Over 1,600 business participants joined our latest US Inbound webcast on the US policy scenario and business opportunities for inbound companies. It was an impressive crowd tuning in to hear PwC professionals on US trade and tax policy, as well as PwC leaders focused upon industries such as industrial products, pharmaceutical and life sciences, financial services and technology.
Below I share some of the highlights from the webcast participant opinion polling as well as my own view on a matter of rising importance: climate change and its impact on business.
The numbers don’t lie. Forest fires in the US are up 400% since the 1970s — and they caused nearly $25 billion in damage on the West Coast last year. In what is becoming a seemingly routine event, a massive hurricane (Michael) caused extraordinary damage (an estimated $25.1 billion) in the US. Yet when we asked webcast participants which of six business threats concerned them the least, climate change topped that list.
To understand why climate change didn’t rank higher as a threat in our poll, one only has to look at the rising number of threats businesses are addressing. So while the threat of climate change impact might be fast moving by many measures, businesses may not be directly impacted today. In other words, unless you’re directly impacted (as an insurer, for example), it feels less urgent than the daily evolution of trade and politics or the ever-growing cyber and privacy risks.
I’ll give my own view in a moment; for now, I’ll just note that investors are thinking about climate change. In a survey that our global sustainability team recently held, 83% of private equity general and limited partners said that they are “concerned” about the impact of climate change in their portfolios 77% called the carbon footprint of their investments important.
Even as global uncertainties over trade, taxes and politics persist, there are rich opportunities for Inbound companies in their various sectors. Unsurprisingly, many (see poll result below) are related to the technology disruption that is accelerating in the US.
Industrial products companies, for example, are building smart, connected factories and products (such as smart infrastructure), often with new service-based pricing models, such as mobility-as-a-service and smart infrastructure.
In the life sciences, we’re seeing record approvals of new drugs and biologics in the US, while TMT (tech, media and telecom) companies are going full throttle on 5G. Some of the most exciting developments in 5G are not just in consumer-facing services, but also in the new enterprise solutions that make super-fast, super-reliable telecommunications possible.
In all these sectors, inbound companies that understand the full implications of tax reform for multinationals are also looking at new opportunities for locating manufacturing and research facilities.
Overall, inbound companies with the right mindset and organizational structure can find numerous opportunities to grow markets and forge attractive partnerships in the US in all sectors, so long as they pay close attention to both market developments and the evolving regulatory, tax and policy framework.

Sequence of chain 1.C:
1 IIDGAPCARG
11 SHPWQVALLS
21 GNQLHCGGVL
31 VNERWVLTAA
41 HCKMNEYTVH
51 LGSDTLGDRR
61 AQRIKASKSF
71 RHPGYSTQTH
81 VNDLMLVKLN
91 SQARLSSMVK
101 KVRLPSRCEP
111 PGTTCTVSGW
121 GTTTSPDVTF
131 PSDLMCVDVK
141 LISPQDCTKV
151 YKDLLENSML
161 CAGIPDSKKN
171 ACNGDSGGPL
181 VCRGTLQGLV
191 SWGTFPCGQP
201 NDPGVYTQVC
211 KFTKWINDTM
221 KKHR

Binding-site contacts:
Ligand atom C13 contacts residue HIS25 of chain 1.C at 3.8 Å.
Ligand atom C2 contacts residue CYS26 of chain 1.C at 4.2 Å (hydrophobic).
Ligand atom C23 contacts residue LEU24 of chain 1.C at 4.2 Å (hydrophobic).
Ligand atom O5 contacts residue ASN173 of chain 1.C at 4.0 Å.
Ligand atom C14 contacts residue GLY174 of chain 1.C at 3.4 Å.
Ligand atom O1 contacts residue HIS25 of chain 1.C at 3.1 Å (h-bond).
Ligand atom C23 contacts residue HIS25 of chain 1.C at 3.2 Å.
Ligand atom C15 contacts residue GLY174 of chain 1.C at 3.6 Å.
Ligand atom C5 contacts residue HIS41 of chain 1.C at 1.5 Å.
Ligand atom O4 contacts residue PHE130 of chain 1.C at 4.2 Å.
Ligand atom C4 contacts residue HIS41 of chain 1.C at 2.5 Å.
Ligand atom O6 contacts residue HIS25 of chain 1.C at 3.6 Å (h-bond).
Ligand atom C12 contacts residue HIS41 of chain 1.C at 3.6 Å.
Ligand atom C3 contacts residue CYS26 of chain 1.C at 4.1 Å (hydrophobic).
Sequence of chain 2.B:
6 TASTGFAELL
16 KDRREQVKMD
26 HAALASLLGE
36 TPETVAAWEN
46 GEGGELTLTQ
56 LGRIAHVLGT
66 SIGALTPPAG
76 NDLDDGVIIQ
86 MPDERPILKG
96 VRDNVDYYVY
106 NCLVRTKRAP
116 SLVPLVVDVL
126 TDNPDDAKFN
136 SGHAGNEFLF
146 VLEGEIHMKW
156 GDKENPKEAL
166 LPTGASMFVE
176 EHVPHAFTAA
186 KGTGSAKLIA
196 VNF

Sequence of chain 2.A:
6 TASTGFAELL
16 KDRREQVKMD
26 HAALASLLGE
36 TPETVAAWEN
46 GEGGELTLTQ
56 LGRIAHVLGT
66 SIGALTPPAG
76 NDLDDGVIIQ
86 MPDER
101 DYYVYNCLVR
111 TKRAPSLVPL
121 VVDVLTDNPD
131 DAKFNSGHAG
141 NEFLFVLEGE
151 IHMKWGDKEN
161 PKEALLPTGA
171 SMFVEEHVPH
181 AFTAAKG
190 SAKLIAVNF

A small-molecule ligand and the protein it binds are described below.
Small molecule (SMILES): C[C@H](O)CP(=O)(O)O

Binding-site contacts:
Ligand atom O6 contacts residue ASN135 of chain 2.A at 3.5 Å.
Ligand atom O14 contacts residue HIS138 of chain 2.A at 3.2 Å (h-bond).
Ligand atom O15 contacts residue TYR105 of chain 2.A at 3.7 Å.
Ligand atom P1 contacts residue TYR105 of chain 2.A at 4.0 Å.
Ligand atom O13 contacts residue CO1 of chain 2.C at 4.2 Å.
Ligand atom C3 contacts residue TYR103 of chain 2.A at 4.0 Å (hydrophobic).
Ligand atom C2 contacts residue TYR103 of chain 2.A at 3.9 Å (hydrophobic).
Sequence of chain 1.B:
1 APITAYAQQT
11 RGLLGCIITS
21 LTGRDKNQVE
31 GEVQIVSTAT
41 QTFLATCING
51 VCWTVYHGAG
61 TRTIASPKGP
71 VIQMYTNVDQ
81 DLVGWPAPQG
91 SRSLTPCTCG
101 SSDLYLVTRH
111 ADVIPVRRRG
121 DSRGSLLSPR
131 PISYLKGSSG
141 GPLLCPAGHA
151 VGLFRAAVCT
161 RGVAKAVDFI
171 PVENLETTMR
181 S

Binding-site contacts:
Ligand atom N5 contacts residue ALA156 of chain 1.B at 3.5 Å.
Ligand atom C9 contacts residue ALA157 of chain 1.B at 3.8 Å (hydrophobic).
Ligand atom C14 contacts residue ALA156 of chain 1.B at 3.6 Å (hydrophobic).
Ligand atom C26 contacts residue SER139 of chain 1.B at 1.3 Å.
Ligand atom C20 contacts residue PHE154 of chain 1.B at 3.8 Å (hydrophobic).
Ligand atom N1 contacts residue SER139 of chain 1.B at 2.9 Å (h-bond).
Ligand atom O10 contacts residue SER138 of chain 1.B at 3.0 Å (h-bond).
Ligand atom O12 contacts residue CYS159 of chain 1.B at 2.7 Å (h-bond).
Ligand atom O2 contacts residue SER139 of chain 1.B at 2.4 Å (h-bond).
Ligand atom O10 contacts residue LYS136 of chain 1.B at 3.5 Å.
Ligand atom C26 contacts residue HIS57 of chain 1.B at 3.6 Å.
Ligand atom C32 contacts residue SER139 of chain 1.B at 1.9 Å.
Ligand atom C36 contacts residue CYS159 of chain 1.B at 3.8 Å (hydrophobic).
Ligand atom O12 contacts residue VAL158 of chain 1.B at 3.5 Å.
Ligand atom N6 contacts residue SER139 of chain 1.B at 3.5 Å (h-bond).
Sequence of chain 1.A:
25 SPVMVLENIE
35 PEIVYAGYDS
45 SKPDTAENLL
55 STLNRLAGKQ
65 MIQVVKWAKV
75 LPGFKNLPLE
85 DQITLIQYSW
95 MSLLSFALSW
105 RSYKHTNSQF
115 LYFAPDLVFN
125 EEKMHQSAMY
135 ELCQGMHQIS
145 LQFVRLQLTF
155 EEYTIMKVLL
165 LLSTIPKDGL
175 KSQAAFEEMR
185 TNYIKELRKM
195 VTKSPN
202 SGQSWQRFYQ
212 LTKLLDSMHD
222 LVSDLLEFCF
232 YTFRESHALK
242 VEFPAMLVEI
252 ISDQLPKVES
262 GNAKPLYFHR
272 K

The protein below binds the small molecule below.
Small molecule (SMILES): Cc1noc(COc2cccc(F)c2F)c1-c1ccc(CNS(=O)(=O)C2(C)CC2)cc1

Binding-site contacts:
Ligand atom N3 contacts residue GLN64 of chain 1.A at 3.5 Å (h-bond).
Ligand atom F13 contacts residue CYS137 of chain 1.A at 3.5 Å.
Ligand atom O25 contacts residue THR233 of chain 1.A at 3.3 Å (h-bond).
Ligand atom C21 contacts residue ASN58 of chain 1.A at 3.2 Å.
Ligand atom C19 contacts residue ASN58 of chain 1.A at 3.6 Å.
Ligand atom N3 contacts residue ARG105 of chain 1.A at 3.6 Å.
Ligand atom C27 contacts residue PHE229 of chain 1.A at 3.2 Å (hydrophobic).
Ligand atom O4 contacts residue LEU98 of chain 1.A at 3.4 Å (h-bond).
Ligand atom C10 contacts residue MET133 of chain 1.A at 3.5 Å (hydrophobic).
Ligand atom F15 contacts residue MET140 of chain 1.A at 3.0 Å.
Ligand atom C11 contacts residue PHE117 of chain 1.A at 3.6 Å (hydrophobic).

I have to admit, when I asked that climate change’s impact on inbound companies be a part of this webcast, it wasn’t because of a widespread demand — as our poll indicates.
I firmly believe not just that climate change is going to have an impact on business models, but also that audit committees, boards of directors and financial statements will soon be required to consider climate-related risks and costs.
In the UK, a committee of Parliament recently called for climate risk reporting to be mandatory for UK firms by 2022. The government has not yet made such reporting mandatory, but it does “expect” all listed companies and large assets owners to make climate-related financial disclosures by that date. I believe that the pressure for such disclosures, whether they come from national governments, state governments, accounting bodies, or industry groups, will continue to grow.
Many leaders understand this imperative. Recently Goldman Sachs CEO David Solomon advocated for putting a price on the cost of carbon in a Financial Times op-ed. The Global Reporting Initiative (GRI) offers global standards for sustainability reporting. The Task Force on Climate-related Financial Disclosures (TCFD), chaired by Michael Bloomberg, also has recommendations for reporting on climate risk, as does the CPD. And the World Economic Forum, in collaboration with PwC, developed climate governance principles for corporate boards. For now, these standards are all voluntary, but I consider it only a matter of time before some become mandatory.
That’s why, as inbound companies prepare for what climate change will unleash in the very near future, they should start looking not just at the risks and opportunities that this change will bring, but also how to prepare for — and account for — related costs and investments.